Evolution of Sleep and Memory
Kazuhiko Kume, Kumamoto University
Sleep is one of the most familiar behaviors to us. Busy scientists like us tend to wish we could skip sleep so that we could work 24 hours a day. But the fact is all of us do sleep several hours every day, and we wonder 'why' we need sleep. However, much is still unknown, and it is only recently that scientists started to understand 'how' and 'why' we sleep with rapid arise in novel animal models and molecular biology. Thus this is one of the frontier topic of this field.
Since the development of electroencephalogram (EEG, brain wave), human and animal sleep have been studied scientifically. Mammals and birds have two completely different types of sleep, namely NREM and REM sleep.
NREM sleep is further divided into 4 stages according to its deepness. NREM sleep, especially deep NREM sleep, is characterized by slow and high amplitude brain waves, which is distinct from those of arousal state. During NREM sleep, the metabolic rate of the brain lowers, the body and the brain temperature goes down, consciousness is completely lost, dreams are rare and monotonous, if present, sensory inputs are blocked and shut off at the entrance level (hypothalamus) and stronger stimulations, a longer time and more pains are required to wake up from deep NREM sleep.
As its name indicates, REM sleep is characterized by rapid eye movements. During REM sleep, the motor outputs are blocked at the exit level (pons), so that our body is almost motionless except for eyes, the brain waves are similar to those of awake state, the metabolic rate of the brain is also equivalent to, or even higher than arousal, dreams are frequent and often vivid, and it is easy to wake up from REM sleep. Both NREM and REM sleep are necessary to keep the best of various physiological systems, especially nervous functions, and both of them are regarded essential to the survival.
Sleep of animals varies largely between species. Some of grass-eating animals such as cows sleep only for a few hours a day, while sloppies sleep almost all day. But most animals, both diurnal and nocturnal, sleep occasionally all through the day when possible, like human babies. Adult human sleep is unique in that it is well consolidated and occurs only during night time. Another interesting point of our sleep is the fact that we can control our sleep by our intention or consciousness. Even when we feel 'sleepy' during the lecture or meeting, we can resist against our sleepiness, and sometimes we win, sometimes we are defeated and doze off and our consciousness are gone. Thinking about 'who' fight against 'whom' in our brain when we are sleepy is quite an exciting and interesting question. It may lead us to a very hard philosophical question on 'who we are' or 'self', which I regretfully avoid to pick up as a topic during this session.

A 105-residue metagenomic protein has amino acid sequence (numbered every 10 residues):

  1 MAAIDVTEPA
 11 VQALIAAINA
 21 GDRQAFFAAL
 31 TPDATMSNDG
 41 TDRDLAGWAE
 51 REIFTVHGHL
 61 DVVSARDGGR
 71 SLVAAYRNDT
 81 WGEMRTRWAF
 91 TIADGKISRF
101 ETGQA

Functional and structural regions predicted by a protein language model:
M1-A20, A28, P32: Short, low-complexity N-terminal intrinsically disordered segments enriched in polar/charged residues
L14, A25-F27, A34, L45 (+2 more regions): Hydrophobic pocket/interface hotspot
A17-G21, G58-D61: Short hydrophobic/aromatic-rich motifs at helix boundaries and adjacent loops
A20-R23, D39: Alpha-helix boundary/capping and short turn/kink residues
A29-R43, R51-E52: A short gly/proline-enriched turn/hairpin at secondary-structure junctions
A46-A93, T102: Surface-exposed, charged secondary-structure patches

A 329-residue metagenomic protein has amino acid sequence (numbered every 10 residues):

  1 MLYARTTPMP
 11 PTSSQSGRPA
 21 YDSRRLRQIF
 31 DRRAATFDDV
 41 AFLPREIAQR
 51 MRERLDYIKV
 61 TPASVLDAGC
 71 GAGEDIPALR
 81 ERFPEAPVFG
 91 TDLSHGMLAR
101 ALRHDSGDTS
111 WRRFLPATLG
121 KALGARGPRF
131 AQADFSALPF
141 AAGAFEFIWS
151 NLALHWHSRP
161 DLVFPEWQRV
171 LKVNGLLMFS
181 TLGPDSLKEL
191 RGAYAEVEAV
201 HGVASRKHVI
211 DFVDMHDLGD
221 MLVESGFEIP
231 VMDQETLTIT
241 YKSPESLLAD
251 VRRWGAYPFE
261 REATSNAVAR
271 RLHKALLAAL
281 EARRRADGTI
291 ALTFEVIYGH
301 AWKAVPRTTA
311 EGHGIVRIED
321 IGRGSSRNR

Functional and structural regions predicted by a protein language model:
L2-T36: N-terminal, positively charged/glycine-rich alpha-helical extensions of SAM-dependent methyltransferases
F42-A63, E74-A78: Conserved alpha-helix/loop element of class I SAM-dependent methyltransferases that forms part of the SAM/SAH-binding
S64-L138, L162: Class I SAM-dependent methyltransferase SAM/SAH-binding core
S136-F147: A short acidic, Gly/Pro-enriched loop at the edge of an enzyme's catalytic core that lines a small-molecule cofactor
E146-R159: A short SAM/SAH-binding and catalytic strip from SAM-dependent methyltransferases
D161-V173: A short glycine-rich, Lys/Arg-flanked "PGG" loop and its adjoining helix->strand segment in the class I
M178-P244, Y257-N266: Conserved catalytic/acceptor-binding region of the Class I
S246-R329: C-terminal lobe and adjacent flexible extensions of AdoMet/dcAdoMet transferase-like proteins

Many other animals including non-vertebrate species become the subject of sleep study recently. Fruit flies are intensively studied to date. They do not have NREM and REM types of sleep, but their sleep-like resting states show similarities with mammalian sleep in that they are under both circadian and homeostatic regulations, and they are accompanied by increased arousal threshold, meaning they are less responsive to sensory inputs. In addition, they use dopamine to regulate sleep and arousal just like mammals, indicating that insect and mammalian sleep derived from evolutionarily the same origin of behavior. It should be noted that fruit fly sleep is also important for a long life span, and memory.
The conservation of a similar behavior among species may suggest its physiological role. Animals need rest after physical exercise as a restoration process. But it should not necessary be accompanied by sleep. Sleep is regarded primarily as a rest for brain. Thus depriving sleep or insufficient sleep result in the low performance of the brain function, such as vigilance and intellectual abilities on the following day. Moreover, sleep is known to have additional functions. During sleep, it is reported that our memory is rearranged, enhanced and sorted. Sleep apparently looks costly behavior since animals become unsafe and do nothing. But this type of positive function of sleep might have been crucial for evolution of high intellecual ability of higher animals especially human being.
We will discuss what is known about the mechanism of sleep particularly focusing on its relationship with memory, and consider why it developed evolutionarily.